Tea is pale gold in colour, sort of like honey. The aroma reminds me of the smell of tabacco, though not in a bad way – the sweet, woodsy notes that are also present make this a pleasant smell. The taste is fresh and sweet with vegetative notes (but different to the ones I would expect to find in a green tea – this reminds me of tree bark). Does that make sense?
2nd infusion: 30 seconds
The tea is much darker this time. It tastes and smells pretty much the same as the first, though perhaps not as sweet, but still very fresh.
3rd infusion: 45 seconds
The leaves are still very rolled up. The tea is now more mellow and the tabacco note in the aroma is now apparent in the taste, if only barely (I have never tasted anything like that in tea before – I don’t think it can be contaminated because no-one in the household smokes, but it seems very odd. Not unpleasant, just odd). The tea feels like silk in my mouth.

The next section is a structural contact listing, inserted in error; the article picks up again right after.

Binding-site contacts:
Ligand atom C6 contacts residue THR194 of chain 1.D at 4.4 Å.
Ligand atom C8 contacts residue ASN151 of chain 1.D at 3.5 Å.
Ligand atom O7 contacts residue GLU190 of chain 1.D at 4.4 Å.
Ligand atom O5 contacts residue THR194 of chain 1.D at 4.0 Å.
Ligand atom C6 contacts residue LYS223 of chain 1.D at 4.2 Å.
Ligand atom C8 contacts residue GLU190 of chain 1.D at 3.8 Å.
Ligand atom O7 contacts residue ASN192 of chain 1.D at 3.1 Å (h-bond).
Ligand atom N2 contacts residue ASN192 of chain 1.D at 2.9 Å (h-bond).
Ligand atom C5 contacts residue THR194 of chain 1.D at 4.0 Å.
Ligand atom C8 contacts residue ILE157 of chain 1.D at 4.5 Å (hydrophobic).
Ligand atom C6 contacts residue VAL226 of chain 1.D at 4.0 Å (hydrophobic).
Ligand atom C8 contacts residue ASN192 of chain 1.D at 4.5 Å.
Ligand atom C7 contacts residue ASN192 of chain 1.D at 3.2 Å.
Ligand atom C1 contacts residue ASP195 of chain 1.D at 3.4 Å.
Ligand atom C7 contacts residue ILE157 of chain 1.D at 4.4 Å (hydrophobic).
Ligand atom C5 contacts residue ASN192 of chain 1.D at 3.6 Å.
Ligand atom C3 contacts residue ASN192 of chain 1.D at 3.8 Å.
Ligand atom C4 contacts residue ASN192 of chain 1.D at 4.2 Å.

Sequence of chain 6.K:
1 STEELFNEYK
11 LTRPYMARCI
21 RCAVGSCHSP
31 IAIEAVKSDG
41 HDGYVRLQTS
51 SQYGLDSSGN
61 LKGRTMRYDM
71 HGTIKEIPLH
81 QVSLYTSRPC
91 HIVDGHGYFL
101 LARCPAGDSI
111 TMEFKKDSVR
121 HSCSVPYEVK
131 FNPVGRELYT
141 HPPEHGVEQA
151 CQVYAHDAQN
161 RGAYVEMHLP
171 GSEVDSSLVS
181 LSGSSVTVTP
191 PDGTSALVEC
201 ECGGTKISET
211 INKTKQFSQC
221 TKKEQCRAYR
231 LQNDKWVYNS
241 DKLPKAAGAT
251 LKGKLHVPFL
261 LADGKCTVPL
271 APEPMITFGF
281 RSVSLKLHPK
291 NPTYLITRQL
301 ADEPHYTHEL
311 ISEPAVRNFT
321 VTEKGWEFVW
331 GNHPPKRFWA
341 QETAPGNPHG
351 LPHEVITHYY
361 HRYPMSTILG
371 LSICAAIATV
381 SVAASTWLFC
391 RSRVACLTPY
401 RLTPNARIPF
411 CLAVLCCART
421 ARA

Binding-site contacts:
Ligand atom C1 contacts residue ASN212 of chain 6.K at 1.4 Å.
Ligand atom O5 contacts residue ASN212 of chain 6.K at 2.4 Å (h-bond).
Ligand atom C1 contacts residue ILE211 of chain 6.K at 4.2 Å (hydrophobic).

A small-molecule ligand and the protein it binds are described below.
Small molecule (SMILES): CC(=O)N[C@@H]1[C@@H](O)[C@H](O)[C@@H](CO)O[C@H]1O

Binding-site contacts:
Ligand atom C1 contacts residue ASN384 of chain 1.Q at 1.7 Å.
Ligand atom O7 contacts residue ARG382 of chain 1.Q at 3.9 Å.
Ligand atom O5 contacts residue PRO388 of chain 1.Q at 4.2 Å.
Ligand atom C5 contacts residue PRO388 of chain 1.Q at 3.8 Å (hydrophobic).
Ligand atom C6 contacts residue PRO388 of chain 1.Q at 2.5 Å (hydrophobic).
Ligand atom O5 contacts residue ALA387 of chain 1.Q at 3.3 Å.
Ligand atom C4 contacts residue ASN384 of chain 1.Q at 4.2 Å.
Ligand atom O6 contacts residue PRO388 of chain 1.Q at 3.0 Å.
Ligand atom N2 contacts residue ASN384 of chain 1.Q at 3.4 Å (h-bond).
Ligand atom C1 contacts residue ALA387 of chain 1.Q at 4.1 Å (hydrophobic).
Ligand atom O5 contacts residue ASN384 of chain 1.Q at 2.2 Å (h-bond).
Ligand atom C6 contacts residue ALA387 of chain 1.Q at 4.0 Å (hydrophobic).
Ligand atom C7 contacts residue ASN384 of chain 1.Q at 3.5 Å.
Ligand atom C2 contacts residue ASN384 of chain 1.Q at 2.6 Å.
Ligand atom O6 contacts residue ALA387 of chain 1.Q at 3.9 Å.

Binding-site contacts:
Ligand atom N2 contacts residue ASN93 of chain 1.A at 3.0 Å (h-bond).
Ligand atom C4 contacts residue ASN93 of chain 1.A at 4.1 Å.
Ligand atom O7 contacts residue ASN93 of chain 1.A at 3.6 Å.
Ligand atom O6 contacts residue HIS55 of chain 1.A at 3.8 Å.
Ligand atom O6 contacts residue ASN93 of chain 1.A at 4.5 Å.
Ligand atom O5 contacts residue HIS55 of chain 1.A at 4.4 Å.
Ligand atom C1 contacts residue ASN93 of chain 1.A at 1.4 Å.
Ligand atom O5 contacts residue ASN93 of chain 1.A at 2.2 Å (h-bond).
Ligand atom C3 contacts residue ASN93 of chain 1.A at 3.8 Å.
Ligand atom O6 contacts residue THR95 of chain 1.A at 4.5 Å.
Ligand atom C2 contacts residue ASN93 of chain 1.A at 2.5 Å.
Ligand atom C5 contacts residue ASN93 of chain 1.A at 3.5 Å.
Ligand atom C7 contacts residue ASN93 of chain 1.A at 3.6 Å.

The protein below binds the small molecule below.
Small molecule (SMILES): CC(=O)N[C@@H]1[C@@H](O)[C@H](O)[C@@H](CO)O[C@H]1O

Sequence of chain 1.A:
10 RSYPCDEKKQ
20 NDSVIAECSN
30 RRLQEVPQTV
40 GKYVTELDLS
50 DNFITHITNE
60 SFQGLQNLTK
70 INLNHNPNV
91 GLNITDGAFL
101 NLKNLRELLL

4th infusion: 60 seconds
The tea is starting to get a little watery now, so this will be my last steep. The taste is mellow with woody notes. It isn’t bitter at all, not even in the aftertaste, which I sometimes find with darker oolongs.
Compared to the other samples I tried, this one is less toasty, but also less sweet.
It’s like a “lite” version of the other types. Which is not to say that this tea is bad, because it is not. I am currently on my second infusion, which I am enjoying greatly.
It is, however, less impressive than the other samples. Good, but not outstanding.
Last dark oolong sample from China Cha Dao! I really appreciate the opportunity to sample all of these teas, it’s been very educational. While I’m not head over heels for Wuyi dark oolongs, I have definitely come to appreciate them through this little experience. Thanks again to Jerry Ma for the samples!